“If you sit down under one of these trees you might hear the rush and rustle of the tops, telling you about the German legends and the history witnessed by these trees,” says Herr Steinbach.

THE STEINBACH FAMILY OF ARTISANS

The Differnce Between Lending in Goodwill and Investment :

When you lend in Goodwill you do not expect in return.

When you lend in Investment a return is expected.

Dear Lender,

A story as a reminder :

The Unforgiving Debtor

Therefore the Kingdom of Heaven is like a certain king, who wanted to reconcile accounts with his servants. When he had begun to reconcile, one was brought to him who owed him ten thousand talents. But because he couldn’t pay, his lord commanded him to be sold, with his wife, his children, and all that he had, and payment to be made. The servant therefore fell down and knelt before him, saying, ‘Lord, have patience with me, and I will repay you all!’ The lord of that servant, being moved with compassion, released him, and forgave him the debt.

“But that servant went out, and found one of his fellow servants, who owed him one hundred denarii, and he grabbed him, and took him by the throat, saying, ‘Pay me what you owe!’

“So his fellow servant fell down at his feet and begged him, saying, ‘Have patience with me, and I will repay you!’ He would not, but went and cast him into prison, until he should pay back that which was due. So when his fellow servants saw what was done, they were exceedingly sorry, and came and told to their lord all that was done. Then his lord called him in, and said to him, ‘You wicked servant! I forgave you all that debt, because you begged me. Shouldn’t you also have had mercy on your fellow servant, even as I had mercy on you?’ His lord was angry, and delivered him to the tormentors, until he should pay all that was due to him. So my heavenly Father will also do to you, if you don’t each forgive your brother from your hearts for his misdeeds.”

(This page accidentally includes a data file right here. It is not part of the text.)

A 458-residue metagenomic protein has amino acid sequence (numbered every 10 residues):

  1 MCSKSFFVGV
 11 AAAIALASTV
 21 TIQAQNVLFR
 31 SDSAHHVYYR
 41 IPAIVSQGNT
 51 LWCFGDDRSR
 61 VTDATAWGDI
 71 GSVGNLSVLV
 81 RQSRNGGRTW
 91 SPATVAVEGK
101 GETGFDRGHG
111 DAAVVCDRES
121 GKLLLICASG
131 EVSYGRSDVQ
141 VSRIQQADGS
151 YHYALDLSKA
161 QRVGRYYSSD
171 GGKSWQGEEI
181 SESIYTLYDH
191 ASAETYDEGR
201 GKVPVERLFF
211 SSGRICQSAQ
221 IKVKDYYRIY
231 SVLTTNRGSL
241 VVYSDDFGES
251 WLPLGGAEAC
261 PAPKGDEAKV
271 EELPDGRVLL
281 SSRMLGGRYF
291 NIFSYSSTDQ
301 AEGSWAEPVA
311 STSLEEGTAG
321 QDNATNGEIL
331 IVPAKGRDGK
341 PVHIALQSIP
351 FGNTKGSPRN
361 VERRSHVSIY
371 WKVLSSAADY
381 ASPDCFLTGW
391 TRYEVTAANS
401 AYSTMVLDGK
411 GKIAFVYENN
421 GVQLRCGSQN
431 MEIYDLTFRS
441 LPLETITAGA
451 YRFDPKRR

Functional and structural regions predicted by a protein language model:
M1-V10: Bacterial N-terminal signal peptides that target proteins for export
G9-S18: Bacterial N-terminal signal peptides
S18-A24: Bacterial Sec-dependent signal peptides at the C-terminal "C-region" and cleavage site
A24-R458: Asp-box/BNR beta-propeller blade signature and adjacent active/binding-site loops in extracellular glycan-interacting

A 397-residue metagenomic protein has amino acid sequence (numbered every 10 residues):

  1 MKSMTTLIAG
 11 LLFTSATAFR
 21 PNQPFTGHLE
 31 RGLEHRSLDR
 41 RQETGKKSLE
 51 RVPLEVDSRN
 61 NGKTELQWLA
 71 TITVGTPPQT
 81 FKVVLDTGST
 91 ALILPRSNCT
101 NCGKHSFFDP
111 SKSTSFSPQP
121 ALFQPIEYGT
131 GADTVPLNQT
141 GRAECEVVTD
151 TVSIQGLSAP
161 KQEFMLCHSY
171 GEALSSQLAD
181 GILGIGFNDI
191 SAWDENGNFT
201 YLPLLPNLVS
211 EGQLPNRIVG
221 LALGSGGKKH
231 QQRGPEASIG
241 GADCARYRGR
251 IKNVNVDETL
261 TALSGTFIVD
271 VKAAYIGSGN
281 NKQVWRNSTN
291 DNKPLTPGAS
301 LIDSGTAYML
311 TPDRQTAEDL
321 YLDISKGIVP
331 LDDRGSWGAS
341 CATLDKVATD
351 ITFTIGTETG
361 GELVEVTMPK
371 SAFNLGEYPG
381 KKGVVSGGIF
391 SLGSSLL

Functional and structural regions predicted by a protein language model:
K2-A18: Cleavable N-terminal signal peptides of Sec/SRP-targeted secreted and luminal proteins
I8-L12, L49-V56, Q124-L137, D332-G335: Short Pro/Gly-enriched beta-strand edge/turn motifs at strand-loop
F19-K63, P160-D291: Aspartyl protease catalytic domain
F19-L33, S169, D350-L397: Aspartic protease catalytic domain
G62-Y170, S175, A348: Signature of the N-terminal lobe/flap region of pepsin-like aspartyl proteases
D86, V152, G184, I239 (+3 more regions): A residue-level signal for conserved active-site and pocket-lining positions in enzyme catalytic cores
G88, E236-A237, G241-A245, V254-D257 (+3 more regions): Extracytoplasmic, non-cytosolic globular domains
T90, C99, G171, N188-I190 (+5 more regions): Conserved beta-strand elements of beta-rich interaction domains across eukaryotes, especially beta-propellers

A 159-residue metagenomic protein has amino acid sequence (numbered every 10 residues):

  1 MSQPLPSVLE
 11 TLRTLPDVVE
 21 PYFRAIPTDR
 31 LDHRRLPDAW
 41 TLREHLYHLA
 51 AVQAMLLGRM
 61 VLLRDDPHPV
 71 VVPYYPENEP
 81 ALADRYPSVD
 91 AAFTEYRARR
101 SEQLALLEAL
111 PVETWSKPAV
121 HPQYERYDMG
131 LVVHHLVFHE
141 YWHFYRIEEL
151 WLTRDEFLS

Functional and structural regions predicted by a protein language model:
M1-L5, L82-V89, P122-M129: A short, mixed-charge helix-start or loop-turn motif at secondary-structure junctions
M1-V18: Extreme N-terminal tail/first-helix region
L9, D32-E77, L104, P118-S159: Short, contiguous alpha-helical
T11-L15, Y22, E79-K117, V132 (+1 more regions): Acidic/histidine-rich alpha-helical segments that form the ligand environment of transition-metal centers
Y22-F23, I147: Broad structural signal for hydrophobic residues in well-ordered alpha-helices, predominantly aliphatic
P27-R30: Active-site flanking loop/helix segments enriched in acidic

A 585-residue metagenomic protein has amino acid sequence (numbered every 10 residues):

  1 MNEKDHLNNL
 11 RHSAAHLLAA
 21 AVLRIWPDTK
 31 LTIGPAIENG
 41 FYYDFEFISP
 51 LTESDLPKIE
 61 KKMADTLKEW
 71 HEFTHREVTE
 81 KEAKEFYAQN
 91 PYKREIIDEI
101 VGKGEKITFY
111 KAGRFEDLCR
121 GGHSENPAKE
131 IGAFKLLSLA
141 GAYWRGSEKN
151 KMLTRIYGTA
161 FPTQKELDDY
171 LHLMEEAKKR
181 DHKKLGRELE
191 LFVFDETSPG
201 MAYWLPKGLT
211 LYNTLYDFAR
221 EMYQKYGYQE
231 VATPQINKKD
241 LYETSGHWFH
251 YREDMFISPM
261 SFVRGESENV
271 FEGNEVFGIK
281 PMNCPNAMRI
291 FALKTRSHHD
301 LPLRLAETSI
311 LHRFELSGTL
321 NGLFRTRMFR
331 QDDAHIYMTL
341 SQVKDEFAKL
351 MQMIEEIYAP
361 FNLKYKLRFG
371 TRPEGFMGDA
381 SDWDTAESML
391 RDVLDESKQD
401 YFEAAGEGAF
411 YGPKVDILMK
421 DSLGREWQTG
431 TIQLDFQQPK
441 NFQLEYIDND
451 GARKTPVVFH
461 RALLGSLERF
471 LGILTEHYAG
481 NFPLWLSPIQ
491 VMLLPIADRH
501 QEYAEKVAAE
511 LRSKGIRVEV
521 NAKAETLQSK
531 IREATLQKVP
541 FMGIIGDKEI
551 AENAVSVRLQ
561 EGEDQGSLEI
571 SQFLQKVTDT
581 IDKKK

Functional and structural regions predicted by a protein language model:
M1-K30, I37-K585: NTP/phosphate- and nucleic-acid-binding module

— Matthew 18:21-35, World English Bible

Warm Regards,

Borrower

The word dēnārius is derived from the Latin dēnī “containing ten”, as its value was 10 assēs, although in the middle of the 2nd century BC it was recalibrated so that it was now worth sixteen assēs or four sēstertiī. It is the origin of several modern words such as the currency name dinar; it is also the origin for the common noun for money in Italian denaro, in Portuguese dinheiro and in Spanish dinero. Its symbol is 𐆖 (X̶ a letter x with stroke).

The predecessor of the denarius was a Greek-styled silver coin, very similar to the didrachm and drachma struck in Metapontion and other Greek cities in southern Italy. These coins were inscribed for Rome but closely resemble their Greek counterparts. They were most likely used for trade purposes and were seldom used in Rome.

Pic Via Drachma in the Greek world

Ancient drachma in the Greek world

The name drachma is derived from the verb δράσσομαι (drássomai, “(I) grasp”). It is believed that the same word with the meaning of “handful” or “handle” is found in Linear B tablets of the Mycenean Pylos. Initially a drachma was a fistful (a “grasp”) (as much as one can hold in the hand) of six oboloí or obeloí (metal sticks, literally “spits”) used as a form of currency as early as 1100 BC and being a form of “bullion”: bronze, copper, or iron ingots denominated by weight. A hoard of over 150 rod-shaped obeloi was uncovered at Heraion of Argos in Peloponnese. Six of them are displayed at the Numismatic Museum of Athens.